Joyce retired from teaching some 20 plus years ago, not to sit back and relax, but to come from her home in Lincolnshire to the Highlands, to a tiny village on the Black Isle, to help her friend to open a retreat house. Her friend had cancer and a limited time to live.
And so the Coachhouse was born. Together they planned it, decorated, furnished and loved it.
Her friend passed away and Joyce spent the next 20 years running it, living in and welcoming retreatants from March to October, returning to her Lincolnshire home over the winter, like a bird flying south…
She always reminded me of a bird, a bright-eyed robin. She was diminutive, quiet, unobtrusive. My lasting memory is of her pottering about in the Coachhouse kitchen, stirring pans on the Rayburn, washing dishes, taking a 5 minute break to do the crossword.
You would never guess from watching her what an incredible strong person she was. She guided so many through retreats, through personal dilemma, through tears and laughter.
I would not be here writing this were it not for Joyce. When I was suffering a prolonged and intense depressive illness, exacerbated by past issues, by the betrayal of those I thought were friends and by a total failure of the psychiatric services to help me, Joyce took me into the Coachhouse and cared for me with love and compassion.
She has been more a mother to me than my own ever was. I love her dearly and am devastated by news of her.
She retired last autumn, as the Coachhouse was closing for extensive building work and refurbishment. She felt the time was right to hand over to those who had worked alongside her to bring the dream to its present point.
She left as the autumn leaves were falling and the chill of the winter snow was there in the wind. I went to her farewell party, a gathering of those closest to her, many who were grateful for her dedicated help over the years.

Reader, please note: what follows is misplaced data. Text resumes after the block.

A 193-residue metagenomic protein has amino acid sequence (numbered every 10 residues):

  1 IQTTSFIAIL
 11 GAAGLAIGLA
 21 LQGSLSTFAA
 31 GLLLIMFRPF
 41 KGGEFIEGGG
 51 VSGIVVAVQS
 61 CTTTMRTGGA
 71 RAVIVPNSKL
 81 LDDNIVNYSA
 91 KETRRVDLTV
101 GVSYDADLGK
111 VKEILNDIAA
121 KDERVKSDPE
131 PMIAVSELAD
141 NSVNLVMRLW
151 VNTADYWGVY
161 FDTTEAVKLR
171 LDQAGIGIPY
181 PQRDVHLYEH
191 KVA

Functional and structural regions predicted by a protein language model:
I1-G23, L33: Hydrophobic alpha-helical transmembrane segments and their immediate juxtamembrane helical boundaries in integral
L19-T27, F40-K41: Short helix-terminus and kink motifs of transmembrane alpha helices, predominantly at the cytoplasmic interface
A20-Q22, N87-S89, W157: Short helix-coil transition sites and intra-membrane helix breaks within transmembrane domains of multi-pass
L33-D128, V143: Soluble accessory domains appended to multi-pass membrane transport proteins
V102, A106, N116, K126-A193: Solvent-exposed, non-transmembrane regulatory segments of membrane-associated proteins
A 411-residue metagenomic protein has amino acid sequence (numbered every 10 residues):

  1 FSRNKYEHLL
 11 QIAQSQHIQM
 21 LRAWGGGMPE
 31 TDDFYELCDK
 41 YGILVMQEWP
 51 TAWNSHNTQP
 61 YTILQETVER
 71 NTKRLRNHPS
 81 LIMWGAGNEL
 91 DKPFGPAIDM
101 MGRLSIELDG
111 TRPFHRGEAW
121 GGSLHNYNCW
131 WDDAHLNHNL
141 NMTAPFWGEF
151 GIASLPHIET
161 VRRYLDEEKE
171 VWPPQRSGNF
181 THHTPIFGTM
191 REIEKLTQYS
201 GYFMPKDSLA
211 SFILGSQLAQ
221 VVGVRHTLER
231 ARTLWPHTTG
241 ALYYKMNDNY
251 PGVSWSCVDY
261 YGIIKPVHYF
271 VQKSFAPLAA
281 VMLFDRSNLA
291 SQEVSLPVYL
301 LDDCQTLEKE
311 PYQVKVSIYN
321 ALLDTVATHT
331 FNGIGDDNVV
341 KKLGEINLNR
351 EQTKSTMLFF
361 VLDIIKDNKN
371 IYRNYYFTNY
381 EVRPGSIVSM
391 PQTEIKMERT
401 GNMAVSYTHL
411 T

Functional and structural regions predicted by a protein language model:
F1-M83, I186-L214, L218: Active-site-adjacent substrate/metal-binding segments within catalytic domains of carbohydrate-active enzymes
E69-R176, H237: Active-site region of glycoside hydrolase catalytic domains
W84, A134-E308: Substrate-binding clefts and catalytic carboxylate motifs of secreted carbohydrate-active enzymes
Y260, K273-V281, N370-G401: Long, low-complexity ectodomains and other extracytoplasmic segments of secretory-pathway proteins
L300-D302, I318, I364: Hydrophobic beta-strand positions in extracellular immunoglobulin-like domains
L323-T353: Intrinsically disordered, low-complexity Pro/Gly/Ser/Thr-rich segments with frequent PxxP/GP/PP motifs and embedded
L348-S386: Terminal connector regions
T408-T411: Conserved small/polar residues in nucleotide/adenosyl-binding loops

I managed to persuade her to have a photograph taken with me – she hated being photographed but she agreed on this one occasion!
As she left, she hugged me tightly, told me how much I meant to her, How glad she was that I was in such a good place now. She would be back for trustee meetings, she said, and for the reopening of the Coachhouse in July. She hoped we could meet then.
She was 84 years old. And had spent her entire retirement working for the good of others.
This past week, I had a message to let me know that she has cancer, an aggressive form that is not treatable, and that she has only a few weeks to live. Her family are caring for her. She has indicated that she would like to receive emails from those who know her, that her daughter will read out to her. I want to write but I do not know what to say.
I write this as a testament to the strongest, kindest, gentlest & most awesome woman I have ever met.
Joyce, I am holding you in prayer and in my heart. I pray that your life’s ending will be peaceful and pain free, and that you will continue on your journey beyond this world.
For me, you will forever be in the kitchen at the Coachhouse, in the garden that you loved, walking the lanes around Kilmuir, moving through the house quietly making sure that everything was in order and holding the wonderful silence you have created.
I will miss you. I will grieve for you. I will continue on my path, knowing that I know myself more fully through your ministry.
Go in peace, Joyce, to love and serve the Lord.